SOLAR SHOCKWAVE from The Sun Impacts Earth creates Very Deep M8.2 Earthquake hits Fiji region, two M6+ aftershocks
A solar shockwave impacted Earth at 04:25;38 UT on 08/19/18 triggering a Mega Quake that was over 560km deep.  The shockwave came from a series of large coronal holes that were Earth-facing for the last several days.

As the shockwave sped toward Earth at over 1 million MPH+ it picked up more speed with a burst of 1,829,814 MPH

M8.2 Mega Quake that pushed straight through Earth KEEP WATCH next 7-10 days

A very strong earthquake registered by the USGS as M8.2 hit Fiji region at 00:19 UTC (12:19 local time) on August 19, 2018. The agency is reporting a depth of 563.4 km (350 miles). EMSC is reporting M8.2 at a depth of 558 km (346 miles). This earthquake can have a low humanitarian impact based on the magnitude and the affected population and their vulnerability. According to the USGS, the epicenter was located 272.5 km (169.3 miles) E of Levuka (population 8 360), 330.6 km (20…

Another extreme heat wave strikes the North Pole

In four of the past five winters, the North Pole has witnessed dramatic temperatures spikes, which previously were rare. Now, in the lead up to summer, the temperature has again shot up to unusually high levels at the tip of the planet.
Scientists say this warming could hasten the melt of Arctic sea ice, which is already near record low levels.
In just the past few days, the temperature at the North Pole has soared to the melting point of 32 degrees, which is about 30-35 degrees (17-19 Celsius) above normal.
Much of the entire Arctic north of 80 degrees latitude is abnormally warm. The temperature averaged over the whole region appears to be the warmest on record for the time of year, dating back to at least 1958. It is about 18 degrees (10 Celsius) above the normal of 4 degrees (minus 16 Celsius).
2018 Arctic temperatures (red line) compared with other years back to 1958. (Danish Meteorological Institute data adapted by Zachary Labe)
As the warm air intruded the Arctic, sea ice melted suddenly. The Norway Ice Service tweeted the sea ice area near Svalbard, the small island chain between Norway and the North Pole, fell by about 32,000 square miles (82,000 square kilometers) to the second lowest area on record. The amount of ice lost is enough to cover the entire state of South Carolina.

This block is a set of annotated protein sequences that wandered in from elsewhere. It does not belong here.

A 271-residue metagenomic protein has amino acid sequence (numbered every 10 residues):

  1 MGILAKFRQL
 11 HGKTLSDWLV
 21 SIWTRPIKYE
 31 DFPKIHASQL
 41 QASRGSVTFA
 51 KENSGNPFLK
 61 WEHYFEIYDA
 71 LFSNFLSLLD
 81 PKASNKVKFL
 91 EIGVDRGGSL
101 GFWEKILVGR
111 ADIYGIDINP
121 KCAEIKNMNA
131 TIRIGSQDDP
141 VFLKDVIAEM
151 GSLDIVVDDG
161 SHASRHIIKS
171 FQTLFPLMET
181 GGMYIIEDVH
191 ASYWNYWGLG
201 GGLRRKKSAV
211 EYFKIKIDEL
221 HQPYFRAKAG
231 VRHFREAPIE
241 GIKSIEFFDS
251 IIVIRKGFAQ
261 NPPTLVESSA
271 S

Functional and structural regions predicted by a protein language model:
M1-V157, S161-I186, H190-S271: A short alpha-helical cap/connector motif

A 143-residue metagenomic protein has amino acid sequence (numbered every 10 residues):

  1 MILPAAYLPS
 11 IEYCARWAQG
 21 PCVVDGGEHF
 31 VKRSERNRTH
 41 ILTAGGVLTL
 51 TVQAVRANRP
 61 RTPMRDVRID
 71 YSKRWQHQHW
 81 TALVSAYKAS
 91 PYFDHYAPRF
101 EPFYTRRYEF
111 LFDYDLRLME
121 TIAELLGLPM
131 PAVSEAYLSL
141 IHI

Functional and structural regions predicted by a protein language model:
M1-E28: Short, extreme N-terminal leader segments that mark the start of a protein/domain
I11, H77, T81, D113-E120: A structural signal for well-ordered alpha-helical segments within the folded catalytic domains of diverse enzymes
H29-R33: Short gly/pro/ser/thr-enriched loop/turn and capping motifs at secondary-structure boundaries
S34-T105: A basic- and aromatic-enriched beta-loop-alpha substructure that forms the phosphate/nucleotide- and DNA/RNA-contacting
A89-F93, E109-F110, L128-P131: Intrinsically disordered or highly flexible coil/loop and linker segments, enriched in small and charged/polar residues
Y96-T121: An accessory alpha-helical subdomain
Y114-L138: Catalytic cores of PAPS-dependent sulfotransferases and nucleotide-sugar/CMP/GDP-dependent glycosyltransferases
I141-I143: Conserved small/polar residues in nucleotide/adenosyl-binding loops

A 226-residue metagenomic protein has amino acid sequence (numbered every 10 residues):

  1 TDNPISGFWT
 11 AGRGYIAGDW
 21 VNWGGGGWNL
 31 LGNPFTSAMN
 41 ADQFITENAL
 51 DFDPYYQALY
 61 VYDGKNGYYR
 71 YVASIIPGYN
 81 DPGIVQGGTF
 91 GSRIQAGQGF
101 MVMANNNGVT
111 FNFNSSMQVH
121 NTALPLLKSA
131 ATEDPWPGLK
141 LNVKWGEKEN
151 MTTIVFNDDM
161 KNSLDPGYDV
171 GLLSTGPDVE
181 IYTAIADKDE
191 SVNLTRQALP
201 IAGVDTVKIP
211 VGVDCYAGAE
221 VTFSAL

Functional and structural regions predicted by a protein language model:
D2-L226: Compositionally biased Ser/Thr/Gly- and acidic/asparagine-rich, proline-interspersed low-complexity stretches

Zachary Labe, a climate scientist at University of California in Irvine, said that such a pulse of warm, moist air into the Arctic can “have a long-lasting fingerprint” that preconditions the ice to melt more rapidly in the summer.
Indeed, a study published last year in the Journal of Geophysical Research found that these spring intrusions of warm, moist air can “can initiate sea ice melt that extends to a large area” through the summer and fall.
Already, Arctic sea ice is near its lowest extent on record. The Bering and Chukchi seas have never had so little ice in recorded history.

Bering Sea ice extent on April 29 from 2013 to 2018. (NASA)
Interestingly, while much of the Arctic has turned abnormally warm, the cold air normally entrenched over the region has had to move somewhere. In recent days, it has parked over south central Greenland where temperatures are 30 to 35 degrees colder than normal.
Jesper Eriksen, a meteorologist with the Danish Meteorological Institute, tweeted that the temperature at Summit Station, near the top of the Greenland ice sheet, plummeted to minus 47 degrees (minus 44 Celsius), very close to the coldest temperature on record for the month of May of minus 50 (minus 45.6 Celsius).
Temperatures analyzed over the Arctic by European model on May 7. (
The contrast between frigid air over interior Greenland and unusually mild air over the Arctic is leading to very stormy conditions over the Canadian Arctic Archipelago.
The warming of the Arctic and loss of ice are likely strongly connected to the buildup of greenhouse gases in the atmosphere from human activities. On Friday, a NOAA study was published that found that the “extraordinary heat” that affected the Arctic in 2016 “could not have happened without the steep increases in greenhouse gas concentrations.”
Correction: The original version of this story said the amount of ice lost near Svalbard was 45,000 square miles (larger than Virginia). We made an arithmetic mistake and it was actually 32,000 square miles (roughly the size of South Carolina).

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